7. Good post Paul. As a supporter of MRT’s through an annual contribution, it annoys the hell out of me that people can be so stupid to call out because that are late for a dinner engagement and I have heard all sort of other tales like that as well. As a solo walker I always take a bothy shelter and a Spot messenger – you
    never when you are going to need them !


  8. stan bonnar says:

    hello paul and chris,

    loved the safety overview paul. well done! as usual, all my mountaineering these days, is strictly virtual – via you! nevertheless, you do bring to mind various times that i was an absolute idiot on the scottlish hills – (ben starav in golf shoes!).

    i remember once after a dodgy climb in fog and blizzard conditions somewhere in glen orchy, we came across a group of novices (15+!) on the top – with no clue about the way down. on the ascent, in panic, i had been sticking very close to my pal george (who went on to climb all the munros and most of the corbetts), and only through exacting and detailed navigation was he able to deliver us all from peril!

    what are you doing these days chris – apart from climbing hills and giving photographic scale to mountains!? love to see you both.



    • Stan (and Rosi)

      We’re long overdue for a visit!! We’ll have a consultation and work something out – it’s possible that we will be heading north to fair Alba this spring, but we are also engaged in selling the Shipley house to move to North Wales! More info to come 🙂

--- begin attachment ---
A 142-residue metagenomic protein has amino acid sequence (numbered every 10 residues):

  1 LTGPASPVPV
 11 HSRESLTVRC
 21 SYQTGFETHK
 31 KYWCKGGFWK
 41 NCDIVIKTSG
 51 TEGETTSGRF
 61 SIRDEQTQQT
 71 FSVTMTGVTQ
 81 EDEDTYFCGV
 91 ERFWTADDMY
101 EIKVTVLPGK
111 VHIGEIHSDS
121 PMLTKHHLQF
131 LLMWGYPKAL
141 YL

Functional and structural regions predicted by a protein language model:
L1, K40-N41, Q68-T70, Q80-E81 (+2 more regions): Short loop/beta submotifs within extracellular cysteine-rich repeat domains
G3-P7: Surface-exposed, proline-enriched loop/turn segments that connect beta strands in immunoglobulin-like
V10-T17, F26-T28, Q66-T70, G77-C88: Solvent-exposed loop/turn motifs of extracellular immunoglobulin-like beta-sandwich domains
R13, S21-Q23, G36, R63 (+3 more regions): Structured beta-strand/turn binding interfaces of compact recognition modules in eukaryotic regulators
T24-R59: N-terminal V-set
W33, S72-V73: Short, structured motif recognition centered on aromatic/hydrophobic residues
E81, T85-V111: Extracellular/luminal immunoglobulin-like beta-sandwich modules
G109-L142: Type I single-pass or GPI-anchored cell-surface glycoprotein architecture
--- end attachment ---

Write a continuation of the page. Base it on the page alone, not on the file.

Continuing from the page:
Love and best wishes,
      Paul (& Chris, and t’dog)


  9. Yep – I moved to Carlisle in 1998, shortly after I met Chris. It was the first city I had ever lived in (if you can call Carlisle a city – it’s a big town really, where everyone knows everyone) After 14 years of city life, I can honestly say I’m ready for a return to country life.
    Chris (born in England) grew up in North Wales – she left when she went to Uni’, saying she would never go back!
    Well, today we visited the new house (We’ve bought it, but we are still in the process of selling the Shipley house) After measuring walls, taking photos, etc, we took t’dog for a walk up the hill just behind the house. We wandered round the remains of an Iron Age hillfort about 2000 or more years old, and looked down to Orme Head, then picked out Moel Siabod, Cnicht, the Snowdon hills and the Carneddau.

    It’s going to be a real wrench leaving Shipley- NOT!! 🙂